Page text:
School of Seven Bells- SVIIB Album Review

Earlier this year, I had to go out of my comfort zone to talk about David Bowie’s Blackstar. It was my second album review and it came with the news that it was actually Bowie’s farewell to us. Reviewing the work of the deceased is always tricky, especially when that work ties into the artist’s actual passing. I am put into a similar with School of Seven Bells latest, and likely final, album.

For those unfamiliar, the band consisted of two members, Alejandra Deheza and Bejamin Curtis were a synth-heavy, indie rock group who had put out a solid collection of albums and EPs over a few years until 2012 when Curtis was diagnosed with lymphoma and later died from this in 2013. SVIIB serves as an album that had been worked on by the duo before Curtis received the diagnosis. So unlike Blackstar, this is not an album about showcasing dying through art but instead memorializing someone who has died. This feels even more person since Deheza, who initiated the albums completion, obviously had a strong connection to her bandmate whom she was romantically involved with for five years.

I will admit, however, I did not listen to this band before hearing about this album. I did not have a strong attachment to this band meaning I think I can properly review this record without any strong personal bias. That being said, I really liked SVIIB and immediately went back to listen to this group’s older material upon listening to this.

Alejandra Deheza gives off so much passion here, singing about the relationship she had with Curtis before they broke up. The lyrics portray a woman singing to her ex-lover that she is thankful for what they had and that she will stay around for him. Obviously with new, unexpected context added these lyrics are even deeper and seem quite profound.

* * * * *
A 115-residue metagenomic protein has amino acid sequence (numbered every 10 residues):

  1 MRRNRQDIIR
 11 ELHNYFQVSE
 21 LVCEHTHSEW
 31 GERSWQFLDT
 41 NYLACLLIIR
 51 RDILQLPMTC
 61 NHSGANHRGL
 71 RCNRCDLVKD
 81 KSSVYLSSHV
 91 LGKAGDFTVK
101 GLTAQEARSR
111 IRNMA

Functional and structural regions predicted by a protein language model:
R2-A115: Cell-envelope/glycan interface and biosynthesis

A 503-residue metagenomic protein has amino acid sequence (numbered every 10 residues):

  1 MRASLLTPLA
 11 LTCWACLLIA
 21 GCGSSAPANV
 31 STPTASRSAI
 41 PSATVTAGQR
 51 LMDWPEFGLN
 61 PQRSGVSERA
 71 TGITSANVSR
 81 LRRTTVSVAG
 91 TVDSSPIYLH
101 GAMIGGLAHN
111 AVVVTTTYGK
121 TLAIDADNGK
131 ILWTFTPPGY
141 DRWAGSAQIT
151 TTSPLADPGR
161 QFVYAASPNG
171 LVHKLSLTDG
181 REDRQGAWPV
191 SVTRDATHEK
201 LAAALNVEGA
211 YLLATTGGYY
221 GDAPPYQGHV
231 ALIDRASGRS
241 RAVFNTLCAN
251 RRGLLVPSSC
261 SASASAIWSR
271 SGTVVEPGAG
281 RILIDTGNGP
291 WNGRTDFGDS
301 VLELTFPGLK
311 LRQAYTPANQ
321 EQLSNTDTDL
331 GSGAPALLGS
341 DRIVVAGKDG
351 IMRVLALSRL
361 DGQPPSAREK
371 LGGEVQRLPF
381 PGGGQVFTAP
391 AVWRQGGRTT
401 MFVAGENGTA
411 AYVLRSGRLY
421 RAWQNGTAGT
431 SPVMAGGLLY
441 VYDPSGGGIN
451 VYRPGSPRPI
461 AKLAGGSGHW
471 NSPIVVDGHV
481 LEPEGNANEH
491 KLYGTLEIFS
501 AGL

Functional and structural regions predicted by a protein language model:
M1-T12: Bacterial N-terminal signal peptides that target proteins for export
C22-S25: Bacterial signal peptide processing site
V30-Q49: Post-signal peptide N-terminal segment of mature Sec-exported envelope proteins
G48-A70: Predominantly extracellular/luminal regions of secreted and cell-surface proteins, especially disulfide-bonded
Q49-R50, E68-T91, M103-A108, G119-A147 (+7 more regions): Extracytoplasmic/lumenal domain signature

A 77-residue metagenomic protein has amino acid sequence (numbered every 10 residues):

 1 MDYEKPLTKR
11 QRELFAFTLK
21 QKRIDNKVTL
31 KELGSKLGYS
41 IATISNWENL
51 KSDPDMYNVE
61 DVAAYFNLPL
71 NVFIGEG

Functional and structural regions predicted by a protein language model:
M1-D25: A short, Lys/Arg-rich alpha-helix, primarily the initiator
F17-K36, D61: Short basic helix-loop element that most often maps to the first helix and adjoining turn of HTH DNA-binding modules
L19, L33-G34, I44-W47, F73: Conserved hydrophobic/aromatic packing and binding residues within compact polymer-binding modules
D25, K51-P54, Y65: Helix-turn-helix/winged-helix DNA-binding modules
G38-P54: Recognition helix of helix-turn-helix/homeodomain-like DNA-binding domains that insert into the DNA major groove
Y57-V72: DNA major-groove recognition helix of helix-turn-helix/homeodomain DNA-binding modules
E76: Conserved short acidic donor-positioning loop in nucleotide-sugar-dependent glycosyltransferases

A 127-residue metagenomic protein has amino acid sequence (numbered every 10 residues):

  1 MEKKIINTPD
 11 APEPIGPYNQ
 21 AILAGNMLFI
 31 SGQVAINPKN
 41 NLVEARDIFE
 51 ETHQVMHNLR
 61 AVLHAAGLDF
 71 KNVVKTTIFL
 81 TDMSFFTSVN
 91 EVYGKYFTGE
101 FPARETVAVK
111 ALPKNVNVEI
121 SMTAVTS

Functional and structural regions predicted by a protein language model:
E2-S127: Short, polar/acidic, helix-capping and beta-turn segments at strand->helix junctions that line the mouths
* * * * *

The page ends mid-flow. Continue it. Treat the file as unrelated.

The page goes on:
The album opener “Ablaze” kicks things off well, with an incredibly uplifting sound that sets a great tone for the rest of the album. It tells the listen this is not supposed to be a sad album, this is supposed to be a celebration of a talented musician as he makes great music one last time. Lyrics about how Deheza’s heart was lit on fire by, presumably, Curtis is incredibly sweet and she delivers the emotion behind the words she is singing.

The following track “On My Heart” goes into a little more detail on the negatives that lead to their breakup but still seems sympathetic towards him. The line “There was you before me/There was a me before you” stand out as particularly powerful, again given the unintentional additional context.

“Open Your Eyes” might be my favorite track on the album, as Alejandra sings fast-paced verses before going into a chorus that has her comforting the man who’s heart she has just broken. It is an incredibly tender moment and the song nails the emotional complexity of the situation.

The album takes a turn for the more electronic on the tracks “Elias” and “Signals.” The latter of these working as a heavier song which does not stray away from the sound the album has laid out too dramatically. The song flows very well into “Music Takes Me,” another song the leans on electronic sounds, which thanks Curtis for the love he gave in their relationship.

If I had to pick a least favorite track on here it would probably be the song “Confusion” which is not to say the song is bad, the opposite is true, it just has not stuck with me nearly as much as the other tracks. The song still captures the feeling of being confused after losing someone you are close to, and is definitely more lyric centric with the production turned down.

Finally, the album closes with “This Is Our Time” which is another great indie rock song, like the first few tracks. Curtis’ work on this song is noteworthy for accompanying Deheza and serves as a great farewell to his talent. The song itself is very bittersweet, giving a sense of freedom that the two of them now have but still feels very much like a goodbye.

While I know much of what made this album great was unintentional but the emotion presented here is still powerful regardless. Even with all the synthetic sounds, this album is one of the most human I have heard all year. I recommend it highly to most people and I am sure fans of this group will love this and appreciate it as their final project. I am sad I could not have discovered this group before tragedy struck but I am grateful for being able to discover this because it truly is a special album.

Best Tracks: Ablaze, On My Heart, Open Your Heart, Signals, Take Your Time

Worst Track: Confusion (if I had to pick)

Rating: A-


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